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Former Michelson Fellow Remi Soummer leads a team, including Sagan Fellow Laurent Pueyo, that has re-examined Hubble Space Telescope data from 1998 to find visual evidence for two of the four planets orbiting HR8799. Finding visual evidence for two of these planets in the 1998 Hubble data gives astronomers a time machine for comparing much earlier orbital motion data to more recent observations. Click here for the press release.
The 2011 workshop on "Exploring Exoplanets with Microlensing", was held July 25-29, 2011 on the Caltech campus. Presentations from the workshop can be viewed here.
The CoRoT project has announced the discovery of 10 new exoplanets. The planets were confirmed and further characterized using NASA time on the Keck telescopes. NASA's portion of time on the Keck telescopes is administered by NExScI. Click here to read the press release.
The symposium explored the synergy between exoplanets and asteroseismology and sought to advance the integral study of planetary systems and their host stars. Click here for the symposium website.
NStED announces that the 1235 Kepler exoplanet candidates have been integrated in the Kepler light curve service. Users can search on the planet candidate properties, the transit candidate properties and the stellar properties and retrieve a list of candidates matching the search criteria and retrieve all the public light curves associated with those candidates. The planet candidate interface is integrated with the NStED periodogram service.
Geoff Marcy's public lecture Earth-Size Planets and Intelligent Life in the Universe is now on-line, along with conference presentations, posters, and pictures. This conference was co-hosted by NExScI and NASA's ExoPlanet Exploration Program.
NExScI is pleased to announce the 2011 Sagan Postdoctoral Fellows! Click here for more information on the Sagan Postdoctoral Fellowship program.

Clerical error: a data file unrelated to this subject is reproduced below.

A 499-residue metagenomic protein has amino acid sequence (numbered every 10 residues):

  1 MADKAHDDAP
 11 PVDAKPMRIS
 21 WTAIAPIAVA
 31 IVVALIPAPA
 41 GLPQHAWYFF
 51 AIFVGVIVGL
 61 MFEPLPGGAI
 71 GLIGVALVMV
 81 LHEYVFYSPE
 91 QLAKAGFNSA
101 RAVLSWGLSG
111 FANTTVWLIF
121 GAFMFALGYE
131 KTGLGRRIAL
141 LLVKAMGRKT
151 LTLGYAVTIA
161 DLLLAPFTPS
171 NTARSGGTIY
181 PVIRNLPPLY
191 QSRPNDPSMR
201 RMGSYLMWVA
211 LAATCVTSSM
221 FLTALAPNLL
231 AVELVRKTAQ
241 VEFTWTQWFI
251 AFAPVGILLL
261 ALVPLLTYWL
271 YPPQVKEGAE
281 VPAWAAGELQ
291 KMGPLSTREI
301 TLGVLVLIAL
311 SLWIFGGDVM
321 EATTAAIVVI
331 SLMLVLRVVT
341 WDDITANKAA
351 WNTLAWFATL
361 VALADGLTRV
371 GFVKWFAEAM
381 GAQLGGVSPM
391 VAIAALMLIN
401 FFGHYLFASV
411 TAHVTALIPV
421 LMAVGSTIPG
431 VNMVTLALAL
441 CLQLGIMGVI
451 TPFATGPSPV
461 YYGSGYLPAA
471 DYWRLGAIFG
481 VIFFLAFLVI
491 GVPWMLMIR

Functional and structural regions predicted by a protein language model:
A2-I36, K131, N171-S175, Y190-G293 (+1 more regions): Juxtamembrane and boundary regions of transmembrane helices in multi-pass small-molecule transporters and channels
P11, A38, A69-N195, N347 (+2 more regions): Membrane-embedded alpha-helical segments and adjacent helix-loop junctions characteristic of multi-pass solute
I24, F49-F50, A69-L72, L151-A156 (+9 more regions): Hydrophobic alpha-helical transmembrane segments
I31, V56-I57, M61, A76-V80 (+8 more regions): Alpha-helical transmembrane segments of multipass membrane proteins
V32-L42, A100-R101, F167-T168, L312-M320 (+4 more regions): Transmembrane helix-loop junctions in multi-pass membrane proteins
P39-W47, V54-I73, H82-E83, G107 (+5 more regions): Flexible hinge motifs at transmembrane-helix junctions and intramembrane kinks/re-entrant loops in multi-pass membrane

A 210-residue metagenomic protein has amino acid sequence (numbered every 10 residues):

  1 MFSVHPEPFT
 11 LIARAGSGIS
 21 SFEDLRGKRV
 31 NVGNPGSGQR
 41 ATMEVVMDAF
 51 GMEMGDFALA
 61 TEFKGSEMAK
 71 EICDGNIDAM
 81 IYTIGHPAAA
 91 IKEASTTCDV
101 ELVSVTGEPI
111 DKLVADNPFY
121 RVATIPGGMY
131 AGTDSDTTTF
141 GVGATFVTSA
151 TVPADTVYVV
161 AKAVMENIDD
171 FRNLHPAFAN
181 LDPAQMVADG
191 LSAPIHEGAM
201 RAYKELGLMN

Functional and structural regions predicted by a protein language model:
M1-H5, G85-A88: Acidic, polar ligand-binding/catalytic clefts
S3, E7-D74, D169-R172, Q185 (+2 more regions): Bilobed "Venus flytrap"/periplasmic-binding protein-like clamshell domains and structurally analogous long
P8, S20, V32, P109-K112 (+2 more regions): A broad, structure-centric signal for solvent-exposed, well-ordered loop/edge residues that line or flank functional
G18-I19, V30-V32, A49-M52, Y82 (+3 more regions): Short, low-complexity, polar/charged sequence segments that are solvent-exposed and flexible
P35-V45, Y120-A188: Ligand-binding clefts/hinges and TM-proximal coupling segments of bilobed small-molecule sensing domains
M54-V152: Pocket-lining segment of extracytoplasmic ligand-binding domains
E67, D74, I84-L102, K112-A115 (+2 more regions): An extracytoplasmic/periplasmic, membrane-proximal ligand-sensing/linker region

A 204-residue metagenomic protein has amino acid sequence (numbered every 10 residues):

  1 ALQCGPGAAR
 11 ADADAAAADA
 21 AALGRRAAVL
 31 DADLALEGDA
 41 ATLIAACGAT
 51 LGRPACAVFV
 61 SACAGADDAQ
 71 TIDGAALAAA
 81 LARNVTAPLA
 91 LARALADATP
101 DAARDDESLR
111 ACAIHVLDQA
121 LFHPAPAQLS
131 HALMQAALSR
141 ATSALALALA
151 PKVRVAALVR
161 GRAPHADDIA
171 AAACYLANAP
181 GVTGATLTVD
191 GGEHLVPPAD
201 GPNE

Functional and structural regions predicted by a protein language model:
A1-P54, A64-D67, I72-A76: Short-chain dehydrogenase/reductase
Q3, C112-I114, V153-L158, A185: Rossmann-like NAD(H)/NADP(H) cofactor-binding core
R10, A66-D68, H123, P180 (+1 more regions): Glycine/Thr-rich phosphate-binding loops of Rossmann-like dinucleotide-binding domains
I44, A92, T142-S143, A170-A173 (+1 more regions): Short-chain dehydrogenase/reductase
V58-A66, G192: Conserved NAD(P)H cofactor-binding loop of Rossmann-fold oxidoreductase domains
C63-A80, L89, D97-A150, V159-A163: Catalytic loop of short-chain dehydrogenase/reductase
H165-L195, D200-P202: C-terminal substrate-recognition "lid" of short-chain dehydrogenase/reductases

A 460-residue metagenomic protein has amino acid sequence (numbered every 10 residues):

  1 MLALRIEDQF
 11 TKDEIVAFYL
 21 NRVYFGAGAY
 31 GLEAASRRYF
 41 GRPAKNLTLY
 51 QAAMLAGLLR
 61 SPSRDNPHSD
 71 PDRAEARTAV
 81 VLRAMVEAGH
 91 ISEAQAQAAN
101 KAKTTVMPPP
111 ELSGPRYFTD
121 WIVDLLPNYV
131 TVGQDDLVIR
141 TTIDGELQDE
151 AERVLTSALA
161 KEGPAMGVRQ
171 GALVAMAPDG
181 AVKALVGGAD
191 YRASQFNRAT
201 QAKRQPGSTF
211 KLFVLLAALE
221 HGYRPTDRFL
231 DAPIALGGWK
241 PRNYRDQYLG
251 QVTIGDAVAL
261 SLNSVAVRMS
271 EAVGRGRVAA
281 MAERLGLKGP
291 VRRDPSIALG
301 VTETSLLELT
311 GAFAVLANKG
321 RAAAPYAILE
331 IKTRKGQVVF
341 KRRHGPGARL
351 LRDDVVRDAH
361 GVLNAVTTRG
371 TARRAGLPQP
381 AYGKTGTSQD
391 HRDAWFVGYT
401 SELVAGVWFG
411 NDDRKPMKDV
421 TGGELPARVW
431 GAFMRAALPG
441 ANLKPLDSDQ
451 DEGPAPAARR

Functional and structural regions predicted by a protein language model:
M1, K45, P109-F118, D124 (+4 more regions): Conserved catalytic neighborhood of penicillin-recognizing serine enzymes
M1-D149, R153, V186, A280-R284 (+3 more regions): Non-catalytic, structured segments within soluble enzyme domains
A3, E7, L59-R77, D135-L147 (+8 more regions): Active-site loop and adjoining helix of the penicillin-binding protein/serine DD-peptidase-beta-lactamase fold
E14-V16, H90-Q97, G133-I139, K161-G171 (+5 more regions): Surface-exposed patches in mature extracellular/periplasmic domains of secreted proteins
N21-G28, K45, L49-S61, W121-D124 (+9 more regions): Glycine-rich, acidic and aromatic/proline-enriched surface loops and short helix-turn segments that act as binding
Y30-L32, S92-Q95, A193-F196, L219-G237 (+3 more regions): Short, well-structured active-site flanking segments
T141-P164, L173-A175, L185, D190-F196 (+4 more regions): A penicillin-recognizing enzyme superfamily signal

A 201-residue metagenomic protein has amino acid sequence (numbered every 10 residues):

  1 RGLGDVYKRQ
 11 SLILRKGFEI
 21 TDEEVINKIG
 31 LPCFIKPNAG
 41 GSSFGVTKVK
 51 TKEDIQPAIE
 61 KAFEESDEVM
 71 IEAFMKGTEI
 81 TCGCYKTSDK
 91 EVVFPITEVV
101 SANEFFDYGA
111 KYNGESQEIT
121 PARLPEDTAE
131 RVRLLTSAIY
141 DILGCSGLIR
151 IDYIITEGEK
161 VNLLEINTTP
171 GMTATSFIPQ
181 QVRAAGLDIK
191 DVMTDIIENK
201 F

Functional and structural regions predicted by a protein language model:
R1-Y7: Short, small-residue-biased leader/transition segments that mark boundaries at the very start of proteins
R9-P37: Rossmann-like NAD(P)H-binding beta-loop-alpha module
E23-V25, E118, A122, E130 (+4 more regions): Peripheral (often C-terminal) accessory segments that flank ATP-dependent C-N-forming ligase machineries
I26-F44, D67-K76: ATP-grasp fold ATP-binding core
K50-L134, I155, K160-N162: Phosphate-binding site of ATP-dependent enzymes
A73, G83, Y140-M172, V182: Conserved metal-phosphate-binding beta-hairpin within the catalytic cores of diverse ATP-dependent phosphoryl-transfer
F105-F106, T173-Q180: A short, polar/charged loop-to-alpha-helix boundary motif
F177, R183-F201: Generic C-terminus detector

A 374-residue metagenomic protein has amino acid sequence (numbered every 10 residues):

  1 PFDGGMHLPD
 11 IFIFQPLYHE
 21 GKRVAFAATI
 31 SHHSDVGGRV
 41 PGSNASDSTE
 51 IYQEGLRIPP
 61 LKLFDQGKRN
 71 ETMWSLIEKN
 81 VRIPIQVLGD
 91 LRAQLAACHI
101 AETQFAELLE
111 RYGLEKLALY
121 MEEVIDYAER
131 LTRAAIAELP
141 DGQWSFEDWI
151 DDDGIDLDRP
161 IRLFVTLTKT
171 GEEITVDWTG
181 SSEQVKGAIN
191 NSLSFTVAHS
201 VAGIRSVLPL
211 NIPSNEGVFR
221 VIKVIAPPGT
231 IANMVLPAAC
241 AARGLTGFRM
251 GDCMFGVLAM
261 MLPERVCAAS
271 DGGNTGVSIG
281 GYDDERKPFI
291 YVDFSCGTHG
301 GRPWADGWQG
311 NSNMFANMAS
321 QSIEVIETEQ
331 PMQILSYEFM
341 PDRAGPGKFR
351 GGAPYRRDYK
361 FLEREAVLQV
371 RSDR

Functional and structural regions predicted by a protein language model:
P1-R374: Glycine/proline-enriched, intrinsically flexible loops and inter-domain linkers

Scientists using NASA's Kepler space telescope have discovered six planets orbiting a single sun-like star, known as Kepler-11, located approximately 2,000 light years from Earth. Kepler-11 has the fullest, most compact planetary system yet discovered beyond our own. The planets were confirmed and characterized further using NASA time on the Keck telescopes. NASA's portion of time on the Keck telescopes is administered by NExScI. Click here for the press release.
NASA's Kepler mission confirmed the discovery of its first rocky planet, named Kepler-10b. Measuring 1.4 times the size of Earth, it is the smallest planet ever discovered outside our solar system. The discovery is based on more than eight months of data collected by the spacecraft and was confirmed by ground-based observations made with NASA time on the Keck telescopes in Hawaii. NASA Keck time is administered by NExScI. Click here for the press release.
A study of the first Super-Earth to have a known atmosphere was published in the 2 December issue of Nature. The planet, GJ 1214b, is 2.7 times the size of Earth and is the smallest planet discovered to date to have a known atmosphere. Two of the paper's authors, Jacob Bean and Eliza Kempton, are Sagan Exoplanet Postdoctoral Fellows. The Sagan Postdoctoral Program is administered by NExScI. Click here for the press release.
A new census of nearby star systems similar to our sun reveals that small planets are substantially more common than large planets. Andrew Howard (UC Berkeley) is the lead author of the study, which appears in the 29 Oct issue of Science. The study used extensive time on the Keck telescopes as part of a NASA Key Science project. NASA's portion of time on the Keck telescopes is administered by NExScI. Click here for the press release.